Say you have a new symptom or health concern. You’ve never felt this before. You don’t know if you should be worried or not. All that you know is that it is new.
What is the first thing that you do? Whip out your phone.
Or pull up to your computer and pull up our favorite search engine, Google. Now, I use Google. Everyone uses Google. Who doesn’t love answers at your fingertips that take a fraction of a second to load.
However, when I call a patient and explain results, one of my first statements to her is, “Be careful with Google.” Why do I say this? Two words:
“Doctor Google” is a term that we use for the use of search engines to diagnose and manage medical issues. While information is accessible and often useful, we have to be careful with what information you trust and how you use this information. Here are 5 tips to identify trustworthy health information.
Tip #1: Recognize the difference between evidence based information and opinion
Most of the healthcare practices that are in place today come from studies that determine whether or not a particular practice would work on most people. For example, pap tests used to be done yearly for everyone. In the last few years, studies show that we don’t need to do pap tests that often in part because cervical cells change slowly.
A better example is that for a long time, normal blood pressure was less than 130/90, between 130-140 was pre-hypertensive and above 140 was considered hypertensive. A couple of years ago, the guidelines were revised to say that normal blood pressure is less than 120/80. This was based on research that showed that blood pressure that is 10 or 20 points higher than normal could DOUBLE a persons risk of heart attack. Thus maintaining a Tower blood pressure will help you LIVE LONGER. Source, Harvard Health.
This is Evidence based information. In contrast, someone recently told me that celery juice would help reduce her blood pressure. This information is not complete or evidence based. Cleveland Clinic put it well when it said:
“Celery alone won’t bring down your BP.
Most major health organizations, including the Cleveland Clinic and the National Heart, Lung and Blood Institute, recommend the DASH Diet, a nutrition program targeted at lowering BP and the risk of cardiovascular disease.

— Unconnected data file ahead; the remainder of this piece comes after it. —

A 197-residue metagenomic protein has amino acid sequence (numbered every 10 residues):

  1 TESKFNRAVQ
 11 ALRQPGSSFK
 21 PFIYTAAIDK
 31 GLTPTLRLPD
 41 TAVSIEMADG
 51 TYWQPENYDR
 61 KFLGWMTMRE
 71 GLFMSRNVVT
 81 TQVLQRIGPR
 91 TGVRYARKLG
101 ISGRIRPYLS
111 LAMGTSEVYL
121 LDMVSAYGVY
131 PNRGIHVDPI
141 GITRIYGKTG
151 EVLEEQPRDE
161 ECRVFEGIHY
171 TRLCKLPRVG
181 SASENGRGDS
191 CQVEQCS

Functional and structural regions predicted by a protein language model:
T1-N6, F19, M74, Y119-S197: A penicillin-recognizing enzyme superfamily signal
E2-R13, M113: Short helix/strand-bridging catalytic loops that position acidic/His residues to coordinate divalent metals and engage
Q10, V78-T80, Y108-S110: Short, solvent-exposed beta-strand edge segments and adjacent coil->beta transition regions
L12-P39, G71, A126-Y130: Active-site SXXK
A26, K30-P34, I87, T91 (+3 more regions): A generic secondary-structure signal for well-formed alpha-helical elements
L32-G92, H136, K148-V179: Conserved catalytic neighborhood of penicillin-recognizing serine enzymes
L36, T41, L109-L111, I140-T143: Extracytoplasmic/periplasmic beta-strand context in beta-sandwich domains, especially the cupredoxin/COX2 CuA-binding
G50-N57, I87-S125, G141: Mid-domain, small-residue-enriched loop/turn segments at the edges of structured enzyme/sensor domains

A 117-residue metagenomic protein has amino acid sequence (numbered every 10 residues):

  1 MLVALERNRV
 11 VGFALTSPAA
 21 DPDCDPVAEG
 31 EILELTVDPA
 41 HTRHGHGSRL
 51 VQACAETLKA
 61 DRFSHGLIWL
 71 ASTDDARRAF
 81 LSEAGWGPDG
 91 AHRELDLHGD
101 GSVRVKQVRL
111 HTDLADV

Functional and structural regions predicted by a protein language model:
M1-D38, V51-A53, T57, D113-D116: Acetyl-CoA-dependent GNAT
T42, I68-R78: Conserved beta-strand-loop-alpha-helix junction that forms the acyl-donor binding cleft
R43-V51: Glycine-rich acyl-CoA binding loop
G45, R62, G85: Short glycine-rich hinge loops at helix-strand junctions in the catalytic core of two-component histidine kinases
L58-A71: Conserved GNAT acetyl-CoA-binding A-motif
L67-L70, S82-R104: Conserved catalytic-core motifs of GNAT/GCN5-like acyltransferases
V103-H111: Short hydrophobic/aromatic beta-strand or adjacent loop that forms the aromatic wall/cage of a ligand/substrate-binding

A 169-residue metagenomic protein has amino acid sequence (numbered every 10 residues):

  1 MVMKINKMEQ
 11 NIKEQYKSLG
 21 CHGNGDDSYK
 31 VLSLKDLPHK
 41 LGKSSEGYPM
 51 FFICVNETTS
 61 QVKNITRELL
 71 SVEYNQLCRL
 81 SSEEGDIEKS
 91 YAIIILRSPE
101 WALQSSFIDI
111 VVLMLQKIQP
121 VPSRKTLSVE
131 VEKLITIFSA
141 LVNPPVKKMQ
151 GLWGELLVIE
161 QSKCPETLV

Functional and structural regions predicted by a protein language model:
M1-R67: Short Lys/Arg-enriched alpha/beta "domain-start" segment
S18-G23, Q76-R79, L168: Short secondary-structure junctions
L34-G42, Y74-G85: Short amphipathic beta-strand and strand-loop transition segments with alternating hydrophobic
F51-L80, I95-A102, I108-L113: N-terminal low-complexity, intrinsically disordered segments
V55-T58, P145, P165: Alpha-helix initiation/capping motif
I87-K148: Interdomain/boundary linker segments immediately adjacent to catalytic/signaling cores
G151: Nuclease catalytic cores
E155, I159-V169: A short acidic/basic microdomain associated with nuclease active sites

‘A diet based largely on plants is ideal,’ Dr. Shafer says.”
Tip #2: Notice the URL of the site that you are reading. Dot What?
I can’t speak poorly about .coms, because, well, The Gyneco-bLogic is a .com. When I do my on-the-fly health searches though, I tend to gravitate to .edu, .gov and .org first. That is because information that is produced or backed by universities and governmental institutions have to be well researched and vetted. You aren’t going to see information that doesn’t have evidential support on sites like that. Prime examples:
- National Institute of Health (NIH) is a .gov
- The Center for Disease Control (CDC) is a .gov
- Mayo Clinic, Cleveland Clinic and Northwestern Medicine are all .org
- American Heart Association is a .org
- Harvard Health is a .edu
Also, be VERY CAREFUL with sites that don’t start with https://. If a site says http:// and is missing the “s” it is not secure. That “s” stands for “secure” and without it, not only could the site have viruses, well, that’s that main thing. Unsecure websites could have viruses. In the age of cyber theft, don’t take that chance.
Tip #3: Who is the author of the information?
Is the article authored by a professional? A doctor by chance? (Shameless plug.) Or at least an expert in their field? Many people who like to write or blog aren’t necessarily experts or those with researched evidence. They may be able to tell their story or capture your attention, but the question that you need to answer is:
“Will the information provided by this person be trustworthy enough to apply to myself.”
Tip #4: What is the source of the information provided?
Especially when health information is in play, SOURCES need to be present. Not only does any medical advice need a source, you need to click on or check out that source to make sure that it is legitimate. Load speeds are often so fast, there is no excuse to NOT know where the information that you are trusting is coming from.
Here at The Gyneco-bLogic, we are very careful to include links and sources. I may not be a .edu, but I am well sourced.
Tip #5: Remember that Google doesn’t know YOU.
One of the first clinical things that we are taught in medical school is how to form a differential diagnosis. How to ask the questions about a persons symptoms, medical history, surgical history, family history, medications, allergies etc to try to figure out the top 3-5 things that could be happening.
What’s the point of you knowing that? We have to collect a lot of information and essentially interview a person AND EXAMINE them in order to have any idea or what could be happening.
Can Google do that with one search engine question?
Hecky no. Google can give you the top keyword sites that come up based on the words that you typed, but that search result has NO idea who you are, what you’ve been through, or what is happening with you. Whether Google tells you that you are fine or if it tells you that you are dying, let it be a very basic introductory answer to your question. GOOGLE DOES NOT KNOW YOU.
Follow us here and follow me @dreverywoman. I’m starting a hashtag in Instagram #DrWendysWeb. I’ll be sharing sites that are great sources for various health topics. Look out for more there and here and as always, thanks for reading The Gyneco-bLogic.